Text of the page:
December 7, 2008 will see another holiday in the Philippines. Unnerving, bloody and frightening – an ending of an episode I saw in my vision.
THE DREAM MISMATCH
In a few days from today, the actuality of the ‘dream match’ will soon unveil. Whether this reverie can live up to the golden platter of expectations as the media hype suggests, it could be the other way around. It could turn out to be fits of nightmare of a mismatch that will linger into the inner fancies of pundits in the so-called sweet science.
Oscar and Manny are living legends – they are top recipes to a dream date. But from the very beginning, the Pacquiao–Dela Hoya match has been seen as a bizarre concept, a morbid joke in fact.
Mismatch? Probably yes, maybe not… But then, that’s what makes the bout very interesting.
Albeit they are giga-champions, they don’t suppose to belong in the same circuit. Pacman is too small while Dela Hoya is obviously huge. Note that when Pacquiao had his 1995 light-flyweight debut as nobody in the boxing world, De La Hoya had already been preparing for his third defense of a lightweight title. In other words, while the Pacman was about to start tasting the impact of real fists camouflaged in leather, Dela Hoya had already been a world champion in two weight divisions. They were then 30 pounds apart; they were 30 pounds apart a few weeks ago when the match-up was announced!
Yet at a catch weight of 147 lbs, (the limit in the welterweight), the dream is about to become real. Manny has to climb up while Oscar to slide down from their respective weights. But Oscar has always been much bigger than Manny, and “it’s tricky to estimate or underestimate the end-effects on their respective physique even if both have to weigh no more than 147 pounds at the weigh-in time”, as one sports columnist said.
Will the pint-sized Pacquiao shock the intimidating frame and height of De La Hoya? On the other hand, can De La Hoya bulldoze & flatten his tiny opponent easily? The possibility that Pacquiao could be badly hurt has become a streaming denigration as the match was being pursued. Obvious as it is; the reach and height advantage, superior technical skills and overall ring savvy, made the odds favour immensely for a Dela Hoya victory!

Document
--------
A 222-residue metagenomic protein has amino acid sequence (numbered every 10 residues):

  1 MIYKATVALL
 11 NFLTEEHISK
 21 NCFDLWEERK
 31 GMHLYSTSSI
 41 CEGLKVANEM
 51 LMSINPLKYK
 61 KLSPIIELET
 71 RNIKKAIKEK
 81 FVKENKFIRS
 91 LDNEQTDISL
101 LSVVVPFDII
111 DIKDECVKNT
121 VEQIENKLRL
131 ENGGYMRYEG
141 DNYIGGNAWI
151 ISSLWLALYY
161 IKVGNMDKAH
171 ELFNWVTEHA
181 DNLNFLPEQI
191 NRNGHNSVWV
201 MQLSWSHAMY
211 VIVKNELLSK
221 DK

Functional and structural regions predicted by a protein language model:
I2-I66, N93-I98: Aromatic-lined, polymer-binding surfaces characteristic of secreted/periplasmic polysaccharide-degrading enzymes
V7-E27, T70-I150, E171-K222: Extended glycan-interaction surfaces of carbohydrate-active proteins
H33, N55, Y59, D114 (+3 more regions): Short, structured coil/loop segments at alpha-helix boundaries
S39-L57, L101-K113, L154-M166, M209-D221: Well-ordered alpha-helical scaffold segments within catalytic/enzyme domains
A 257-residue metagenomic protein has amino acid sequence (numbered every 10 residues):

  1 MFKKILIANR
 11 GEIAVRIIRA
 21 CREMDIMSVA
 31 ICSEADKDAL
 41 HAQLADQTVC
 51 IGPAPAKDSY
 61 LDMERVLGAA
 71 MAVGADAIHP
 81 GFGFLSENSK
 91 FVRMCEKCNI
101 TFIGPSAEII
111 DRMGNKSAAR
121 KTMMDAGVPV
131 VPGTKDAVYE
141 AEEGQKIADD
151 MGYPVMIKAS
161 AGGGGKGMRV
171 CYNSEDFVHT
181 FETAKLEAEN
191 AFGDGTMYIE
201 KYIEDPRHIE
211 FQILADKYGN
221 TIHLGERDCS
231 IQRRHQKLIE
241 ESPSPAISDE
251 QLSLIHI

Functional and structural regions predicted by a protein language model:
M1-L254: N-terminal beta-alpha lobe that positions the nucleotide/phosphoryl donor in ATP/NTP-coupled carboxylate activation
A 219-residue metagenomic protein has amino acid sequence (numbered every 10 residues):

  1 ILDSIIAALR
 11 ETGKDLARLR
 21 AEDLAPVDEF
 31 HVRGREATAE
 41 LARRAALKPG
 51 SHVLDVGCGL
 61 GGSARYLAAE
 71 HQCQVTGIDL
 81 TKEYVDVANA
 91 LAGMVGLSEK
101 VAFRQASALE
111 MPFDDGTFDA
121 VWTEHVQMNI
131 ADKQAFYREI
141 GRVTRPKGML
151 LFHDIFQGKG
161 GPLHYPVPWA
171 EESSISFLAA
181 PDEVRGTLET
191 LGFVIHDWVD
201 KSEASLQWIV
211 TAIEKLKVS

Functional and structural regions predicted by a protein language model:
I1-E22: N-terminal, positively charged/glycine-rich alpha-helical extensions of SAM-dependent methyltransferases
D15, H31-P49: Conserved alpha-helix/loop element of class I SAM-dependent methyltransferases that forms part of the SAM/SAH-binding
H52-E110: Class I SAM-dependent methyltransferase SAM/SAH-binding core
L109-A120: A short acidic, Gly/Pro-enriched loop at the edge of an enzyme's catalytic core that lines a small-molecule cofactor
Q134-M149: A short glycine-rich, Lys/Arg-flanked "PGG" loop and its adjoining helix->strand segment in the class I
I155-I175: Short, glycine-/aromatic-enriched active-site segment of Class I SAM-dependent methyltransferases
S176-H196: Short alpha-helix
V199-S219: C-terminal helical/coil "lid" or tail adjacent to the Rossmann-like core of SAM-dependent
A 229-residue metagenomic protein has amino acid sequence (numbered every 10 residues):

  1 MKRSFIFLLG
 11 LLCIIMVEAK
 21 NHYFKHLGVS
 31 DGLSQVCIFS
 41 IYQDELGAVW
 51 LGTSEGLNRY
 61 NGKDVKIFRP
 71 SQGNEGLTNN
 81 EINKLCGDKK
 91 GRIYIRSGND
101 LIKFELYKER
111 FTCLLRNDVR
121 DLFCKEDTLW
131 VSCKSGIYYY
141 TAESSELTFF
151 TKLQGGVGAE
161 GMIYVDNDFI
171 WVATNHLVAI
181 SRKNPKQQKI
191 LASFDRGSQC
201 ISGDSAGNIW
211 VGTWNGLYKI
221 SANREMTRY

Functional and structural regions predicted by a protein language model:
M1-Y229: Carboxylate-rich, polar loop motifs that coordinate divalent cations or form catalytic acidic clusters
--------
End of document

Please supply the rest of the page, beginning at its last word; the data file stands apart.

Immortalized in 44 fights (39-5 with 30 by KO’s), De La Hoya has defeated seventeen world champions (and former champions) and has won ten world titles in six different weight classes. From Lightweight (135 lbs) to Middleweight (160 lbs) range, Oscar had fought the best, the most fearsome and the biggest names in boxing in these weight divisions.
Pacquiao, (47-3-2, 35 KO’s) on the other hand, is a rampaging hurricane terrorizing the light-flyweight to lightweight divisions. Currently acknowledged as the best pound-for-pound fighter on the planet, the Filipino fireball has likewise achieved his own immortality over lighter and smaller boxers. The southpaw piston has a number of truly astounding victories on his record, but then his last fight at 135 pounds was just where Oscar started.
Skepticism and intrigue have it that the match could be a making of a grand script – in a theatrical circus that is counter-productive to the sport. Highly marketable even in these financially beleaguered times, skeptics say the mismatch could only be for the money – and lots of it… mind boggling as it is.
Generating the richest payday & pay-per-view revenues, Oscar, the Golden Boy, has been dubbed as the most popular boxer in recent history. De La Hoya, the only guy capable today of drawing at least 500,000 pay-per-view buys regardless of who the opponent is. But Pacquiao is the most exciting fighter in the world – he too has his own PPV following. A De La Hoya victory means more profitable work schedules at least for one year more. A Pacquiao victory means the end of Oscar’s mega-buck heydays and eventually his retirement as a prize-fighter.
But Filipinos love to play underdog. Trusted by his countrymen to crush Oscar, the guy Pacquaio outmatched in size, weight, height and reach; it would be pleasant to see how the diminutive countryman beat one of the best in the heavier divisions. Note that ODLH happens to be the biggest name in the sport. Beating Oscar will put the Pacman on top of the world!
Pacquaio had already surpassed Elorde’s achievements when he successfully grabbed the WBC Lightweight World Championship past David Diaz via a stunning knock-out. Now, it would be more than stardom. It would be for the more grandeur in the chronicles to come by future generations.
In the meantime, Pacquiao must have been honored to have with him Dela Hoya in the ring. In Pacquiao, the challenge to overcome the bigger challenge must have been the other motivation. On the other hand, Oscar, wanting an explosive performance prior to his eventual exit, chose the best of today’s fighters in a smaller & beatable Manny Pacquiao. To Oscar, Pacquiao fits the qualification perfectly.
CAN OUR PACMAN DO IT..?